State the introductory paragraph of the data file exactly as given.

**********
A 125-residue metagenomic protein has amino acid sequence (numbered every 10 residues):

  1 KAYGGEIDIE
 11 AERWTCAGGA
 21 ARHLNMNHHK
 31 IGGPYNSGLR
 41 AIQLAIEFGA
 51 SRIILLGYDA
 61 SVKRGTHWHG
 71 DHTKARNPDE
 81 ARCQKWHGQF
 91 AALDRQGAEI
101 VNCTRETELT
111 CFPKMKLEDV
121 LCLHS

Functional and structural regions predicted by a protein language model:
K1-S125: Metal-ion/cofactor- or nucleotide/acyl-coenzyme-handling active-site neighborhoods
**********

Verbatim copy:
A 125-residue metagenomic protein has amino acid sequence (numbered every 10 residues):